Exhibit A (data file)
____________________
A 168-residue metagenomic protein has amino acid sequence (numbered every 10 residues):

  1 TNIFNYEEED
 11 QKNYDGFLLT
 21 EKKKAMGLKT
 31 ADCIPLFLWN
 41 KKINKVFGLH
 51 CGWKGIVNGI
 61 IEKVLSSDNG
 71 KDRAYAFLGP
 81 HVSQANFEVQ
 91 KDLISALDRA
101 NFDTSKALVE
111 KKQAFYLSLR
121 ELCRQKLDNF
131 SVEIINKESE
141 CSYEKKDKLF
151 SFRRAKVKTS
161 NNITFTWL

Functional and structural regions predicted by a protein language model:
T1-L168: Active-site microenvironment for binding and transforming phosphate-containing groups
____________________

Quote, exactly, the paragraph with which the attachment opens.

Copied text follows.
A 168-residue metagenomic protein has amino acid sequence (numbered every 10 residues):